Effect of body weight and composition on lung function development in adolescents and decline in adults

2017 edition

Gabriela Prado Peralta

The burden of overweight and obesity has reached epidemic levels globally. According to the World Health Organization in 2014, more than 1.9 billion adults and 41 million children under the age of 5 years were overweight. Overweight and obesity are major risk factors for non-communicable diseases such as cardiovascular diseases or diabetes. More recently, overweight and obesity have been longitudinally associated with decreased pulmonary function parameters. Furthermore, a relationship between chronic obstructive pulmonary disease (COPD) and obesity has been recognized in the last years. However, previous studies are limited by a lack of repeated measures on lung function and by a lack of control for potential confounders, such as physical activity and diet. Also, to date, studies have used body mass index (BMI) as the main measure of overweight and obesity, although it has been recently suggested that body composition would be a better marker because of the potential different effects of fat mass and lean body mass on lung function. Fat mass has been shown to have a negative effect on lung function whereas lean mass positively influences respiratory function.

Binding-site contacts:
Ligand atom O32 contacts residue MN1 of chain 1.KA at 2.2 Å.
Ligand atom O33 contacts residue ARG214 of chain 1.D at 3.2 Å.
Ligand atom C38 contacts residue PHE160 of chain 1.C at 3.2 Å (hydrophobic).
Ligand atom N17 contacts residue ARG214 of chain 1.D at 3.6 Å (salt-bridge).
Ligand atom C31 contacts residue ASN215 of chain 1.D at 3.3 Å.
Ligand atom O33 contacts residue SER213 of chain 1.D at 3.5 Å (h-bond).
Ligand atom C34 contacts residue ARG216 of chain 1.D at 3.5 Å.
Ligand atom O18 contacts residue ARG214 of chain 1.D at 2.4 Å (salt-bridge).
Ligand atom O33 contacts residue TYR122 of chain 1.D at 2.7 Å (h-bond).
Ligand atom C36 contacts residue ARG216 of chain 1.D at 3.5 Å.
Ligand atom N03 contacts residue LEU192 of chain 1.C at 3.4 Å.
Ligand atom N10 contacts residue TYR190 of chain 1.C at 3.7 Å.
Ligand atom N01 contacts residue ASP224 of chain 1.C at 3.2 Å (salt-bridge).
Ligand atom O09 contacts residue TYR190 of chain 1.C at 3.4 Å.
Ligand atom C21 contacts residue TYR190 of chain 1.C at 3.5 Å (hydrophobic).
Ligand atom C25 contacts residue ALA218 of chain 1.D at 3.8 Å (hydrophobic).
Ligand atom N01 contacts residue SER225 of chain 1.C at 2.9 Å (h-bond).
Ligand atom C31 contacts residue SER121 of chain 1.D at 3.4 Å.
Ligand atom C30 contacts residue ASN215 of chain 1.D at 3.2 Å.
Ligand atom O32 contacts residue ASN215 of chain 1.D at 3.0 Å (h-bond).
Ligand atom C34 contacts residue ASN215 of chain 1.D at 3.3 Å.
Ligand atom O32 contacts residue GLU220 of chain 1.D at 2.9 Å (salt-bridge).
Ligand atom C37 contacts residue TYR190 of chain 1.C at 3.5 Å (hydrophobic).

Thus the main objective of my PhD project is to assess the effect of body weight and composition on lung function development in adolescents and decline in adults. To accomplish the main objective, a longitudinal study of multiple cohorts, around Europe and Australia, will be performed. This study is part of the Aging Lungs in European Cohorts (ALEC) project which aims to improve our understanding of the determinants and risk factors for low lung function, respiratory disability and the development of COPD.

At a clinical level, the results of my PhD project will contribute to the inclusion of nutritional counseling for weight loss in clinical practice guidelines of COPD. At a health policy level, it is expected that our results, in combination with the existing research on the role of physical activity and diet in COPD, will result in lifestyle promotion programs adapted to different stages of life.